Jo Walton’s 2006 novel, now reissued in paperback, is set in a counter-historical Britain of the late 1940s. It is both a traditional “stately home” murder mystery, with a cast of lords and ladies straight out of Downton Abbey, and a meditation on the ease with which a democratic country can slide imperceptibly into Fascism. One is reminded of similar efforts by other authors: Sinclair Lewis’s It Can’t Happen Here imagined it through the lens of 1930s small town New England; Philip Roth’s The Plot Against America saw it through the eyes of a lower middle-class Jewish family in New Jersey. Walton tells it through the voice of Lucy Kahn (nee Eversely). Lucy is a rich, aristocratic young woman who appears to be mainly preoccupied with her hair, her clothes, and the preparation of her tea, but she has, unaccountably, defied her family by marrying a Jew (albeit a rich and handsome one).
The Britain that Walton conjures has signed a shameful peace with Hitler, ceding him the whole European continent; it is a Britain of undisguised anti-Semitism and anti-homosexuality; a Britain where Bolsheviks and anarchists are imagined to be lurking behind every bush. Lucy’s powerful, right-wing parents and their allies—the ‘Farthing set’—are largely responsible for this state of affairs. When one of these friends, Lord Thirkie, is found murdered in his bed, with a Jewish star pinned to his chest by a dagger, suspicion immediately falls upon Lucy’s husband, David. The only one not convinced of David’s guilt is Scotland Yard Inspector Carmichael. But Carmichael, it turns out, has secrets and vulnerabilities of his own.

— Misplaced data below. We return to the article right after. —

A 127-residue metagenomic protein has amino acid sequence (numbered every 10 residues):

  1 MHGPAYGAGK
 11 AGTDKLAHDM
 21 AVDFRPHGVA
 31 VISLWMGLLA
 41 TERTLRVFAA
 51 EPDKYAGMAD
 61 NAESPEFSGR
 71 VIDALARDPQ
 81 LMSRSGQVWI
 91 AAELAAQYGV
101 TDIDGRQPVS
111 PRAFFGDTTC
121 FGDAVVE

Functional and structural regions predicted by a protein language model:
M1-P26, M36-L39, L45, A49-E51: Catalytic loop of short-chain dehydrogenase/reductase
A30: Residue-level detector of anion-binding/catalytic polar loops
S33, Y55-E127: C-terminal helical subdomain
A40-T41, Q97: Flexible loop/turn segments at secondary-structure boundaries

The mystery is neatly plotted and the social commentary trenchant. Walton has written two sequels, which I have not had an opportunity to read but am looking forward to. Highly recommended.